As office vamp Joan Holloway, Christina Hendricks gets the lion’s share of provocative outfits on 1960s set TV drama Mad Men. And although her delectable figure is probably more curvy fifties than straight-up-and-down sixties, Christina rocks this dress like it was made especially for her.
This particular outfit is actually a break from her character’s norm. It’s brighter, younger and trendier than Joan’s typical attire. Still sexy, but fun with it; evocative of a time when the division between formal and casual clothes was collapsing for good:
Medium blue dress finishing just below the knee, fitted bodice, buttons to low-waist seam. Cap sleeves, low square neckline with grey/white/red tartan print attached scarf. Blue/white/red op-art print on the bodice. Gold leaf and pearl broach.
Christina Hendricks is one of the few women on Mad Men not to be wearing a ‘Sweater Girl’ bra. These are an strongly recognisable component of the series’ female look; costume designer Janie Bryant skilfully using what we cannot actually see to fire our imagination. At no other period in history could leering eyes so easily be taken out with a well timed sneeze. Miss Hendricks though, not to put too fine a point on it, really does not need one.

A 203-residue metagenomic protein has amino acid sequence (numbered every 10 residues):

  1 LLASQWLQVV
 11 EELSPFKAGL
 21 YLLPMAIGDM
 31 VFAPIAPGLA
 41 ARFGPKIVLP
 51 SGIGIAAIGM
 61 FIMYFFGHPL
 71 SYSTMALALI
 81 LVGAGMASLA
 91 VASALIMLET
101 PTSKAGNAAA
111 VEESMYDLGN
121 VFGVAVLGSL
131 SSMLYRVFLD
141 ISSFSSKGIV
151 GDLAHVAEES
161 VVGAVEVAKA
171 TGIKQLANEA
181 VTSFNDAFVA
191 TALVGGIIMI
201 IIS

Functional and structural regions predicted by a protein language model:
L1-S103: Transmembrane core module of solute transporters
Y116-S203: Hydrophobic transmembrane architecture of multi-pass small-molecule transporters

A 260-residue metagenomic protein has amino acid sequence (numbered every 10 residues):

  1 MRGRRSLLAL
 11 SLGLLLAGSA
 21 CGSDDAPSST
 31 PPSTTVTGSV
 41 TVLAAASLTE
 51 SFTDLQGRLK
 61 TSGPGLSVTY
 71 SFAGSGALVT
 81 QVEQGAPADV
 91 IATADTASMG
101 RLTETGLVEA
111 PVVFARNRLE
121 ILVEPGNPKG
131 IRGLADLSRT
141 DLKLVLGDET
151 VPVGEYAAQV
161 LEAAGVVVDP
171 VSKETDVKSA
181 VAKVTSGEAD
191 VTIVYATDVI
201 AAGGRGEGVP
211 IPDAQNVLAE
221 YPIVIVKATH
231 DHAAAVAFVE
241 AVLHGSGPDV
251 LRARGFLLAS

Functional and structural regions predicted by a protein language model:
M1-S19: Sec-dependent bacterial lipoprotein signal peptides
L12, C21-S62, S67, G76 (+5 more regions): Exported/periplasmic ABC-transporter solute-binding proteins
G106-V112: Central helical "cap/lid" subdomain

Bryant said she modelled Joan’s style on shapely actress Sophia Loren. This might not be readily apparent in her overall look, here especially, but in spirit the similarity is obvious.
The scarf on this dress is the most interesting detail. It looks elegant, but clearly does not match the overall semblance: op art, as it is, with tartan. On closer inspection the rear of the neckline looks a little hastily stitched.
One possibility is that the scarf was added by Bryant to make the dress more suitable for an office workplace barely out of the fifites. This neckline would be too low to be considered proper without it, even for Joan.
An op-art print on a garment from this time is undeniably early. Yves Saint Laurent brought out his famous op-art Mondrian dress in the mid-1960s, causing a raft of copies to hit boutiques from London’s Kings Road to New York.
Yet, as with all the clothes on Mad Men, this outfit provides instant character recognition. When placed alongside the dreary brown ensemble of her repressed friend Caroll (Kate Norby), forward thinking Joan incarnates the modern ‘It girl’ in a second: provocative, but confident in who she is.
Moreover, sixties-allied fashion innovator Mary Quant actually opened her first shop back in 1955; so dating anything around this time is nowhere near the exact science some might think it is.
One final point worth noting is that when Joan gets dolled up for her night ‘out’ (boom, boom) with Carol, she wears a classic black jersey dress. Even with the disintegration of casual and formal in the workplace, for a girl under the evening glare of the big city, an LBD was still the done thing.
Honestly, it still is.
© 2009 – 2014, Lord Christopher Laverty.